About the authors

Janet Melrose is a garden educator and consultant, and an advocate for Calgary’s Sustainable Local Food System. She is a life-long gardener and holds a Prairie Horticulture Certificate and Home Farm Horticultural Therapy Certificate. She has a passion for Horticultural Therapy and facilitates numerous programs designed to integrate people marginalized by various disabilities into the larger community. She is a regular contributor to The Gardener for Canadian Climates magazine. She lives in Calgary where she runs her education and consulting company, Calgary’s Cottage Gardener.

Janet Melrose's profile page

Sheryl Normandeau is a life-long gardener, and holds a Prairie Horticulture Certificate and a Sustainable Urban Agriculture Certificate. She is a freelance writer specializing in gardening writing with hundreds of articles published. She is a regular contributor The Gardener for Canadian Climates, The Prairie Garden Annual, Herb Quarterly, Mother Earth Gardener, and many more. She lives in Calgary.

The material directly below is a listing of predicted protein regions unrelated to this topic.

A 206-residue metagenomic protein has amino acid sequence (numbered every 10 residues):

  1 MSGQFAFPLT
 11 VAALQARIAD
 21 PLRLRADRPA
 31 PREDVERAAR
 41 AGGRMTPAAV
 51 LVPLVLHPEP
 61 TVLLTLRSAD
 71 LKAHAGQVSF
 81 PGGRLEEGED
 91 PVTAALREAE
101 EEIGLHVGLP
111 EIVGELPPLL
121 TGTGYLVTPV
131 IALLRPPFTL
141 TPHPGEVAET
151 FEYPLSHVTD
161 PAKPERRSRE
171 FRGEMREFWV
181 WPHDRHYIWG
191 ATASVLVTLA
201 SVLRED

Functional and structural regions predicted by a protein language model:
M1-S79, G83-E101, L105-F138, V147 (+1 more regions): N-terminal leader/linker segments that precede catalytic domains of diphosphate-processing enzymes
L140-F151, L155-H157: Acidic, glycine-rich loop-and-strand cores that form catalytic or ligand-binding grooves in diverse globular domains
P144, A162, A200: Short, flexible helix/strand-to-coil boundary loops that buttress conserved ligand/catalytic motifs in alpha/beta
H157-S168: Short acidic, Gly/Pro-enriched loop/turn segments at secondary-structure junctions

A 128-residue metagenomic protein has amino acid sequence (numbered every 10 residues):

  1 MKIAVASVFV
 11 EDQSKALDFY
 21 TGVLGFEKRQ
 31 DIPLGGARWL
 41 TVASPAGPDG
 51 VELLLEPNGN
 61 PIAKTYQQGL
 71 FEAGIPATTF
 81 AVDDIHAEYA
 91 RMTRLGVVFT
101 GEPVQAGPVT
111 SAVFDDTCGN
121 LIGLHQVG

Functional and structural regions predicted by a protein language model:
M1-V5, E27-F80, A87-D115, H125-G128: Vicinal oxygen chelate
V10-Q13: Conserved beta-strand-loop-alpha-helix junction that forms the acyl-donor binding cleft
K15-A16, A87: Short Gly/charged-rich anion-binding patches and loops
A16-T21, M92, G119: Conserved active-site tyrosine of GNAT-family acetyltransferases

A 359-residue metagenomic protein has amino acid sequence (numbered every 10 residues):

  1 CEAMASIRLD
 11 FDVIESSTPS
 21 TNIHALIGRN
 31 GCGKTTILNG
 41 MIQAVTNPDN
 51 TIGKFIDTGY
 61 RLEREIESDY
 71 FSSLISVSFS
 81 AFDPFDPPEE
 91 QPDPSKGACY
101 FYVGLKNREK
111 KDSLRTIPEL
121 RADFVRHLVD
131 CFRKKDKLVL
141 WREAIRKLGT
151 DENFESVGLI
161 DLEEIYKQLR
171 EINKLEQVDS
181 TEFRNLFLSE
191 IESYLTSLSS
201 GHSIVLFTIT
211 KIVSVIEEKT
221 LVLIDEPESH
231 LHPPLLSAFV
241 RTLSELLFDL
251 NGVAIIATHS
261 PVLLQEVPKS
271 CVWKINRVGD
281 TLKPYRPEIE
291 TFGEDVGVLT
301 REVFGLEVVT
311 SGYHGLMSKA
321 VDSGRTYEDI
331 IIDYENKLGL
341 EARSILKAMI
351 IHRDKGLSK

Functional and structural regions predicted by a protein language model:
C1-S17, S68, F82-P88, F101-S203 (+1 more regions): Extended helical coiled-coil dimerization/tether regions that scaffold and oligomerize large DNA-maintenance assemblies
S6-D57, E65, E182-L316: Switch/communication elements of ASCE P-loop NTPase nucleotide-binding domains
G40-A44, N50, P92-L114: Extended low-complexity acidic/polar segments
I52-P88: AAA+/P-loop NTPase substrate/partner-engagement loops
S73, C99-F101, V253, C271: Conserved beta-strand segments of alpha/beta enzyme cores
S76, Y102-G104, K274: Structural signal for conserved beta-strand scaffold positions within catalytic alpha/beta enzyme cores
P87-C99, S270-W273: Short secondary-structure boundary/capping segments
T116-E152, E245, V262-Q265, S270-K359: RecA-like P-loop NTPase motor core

Sheryl Normandeau's profile page

Excerpt: The Prairie Gardener's Go-To Guide for Perennials (by (author) Janet Melrose & Sheryl Normandeau)


Welcome to the world of perennials! What’s in a name? After all, William Shakespeare once wrote “That which we call a rose/By any other name would smell as sweet,” which is, of course, true. But humans love to pigeonhole things with names—for good or for bad—and in the plant world, names seem deliberately designed to bewilder, misdirect, and confuse. So, for the purposes of this book, we need to specify at the outset which types of plants we are dealing with in this very broad category of “perennials.”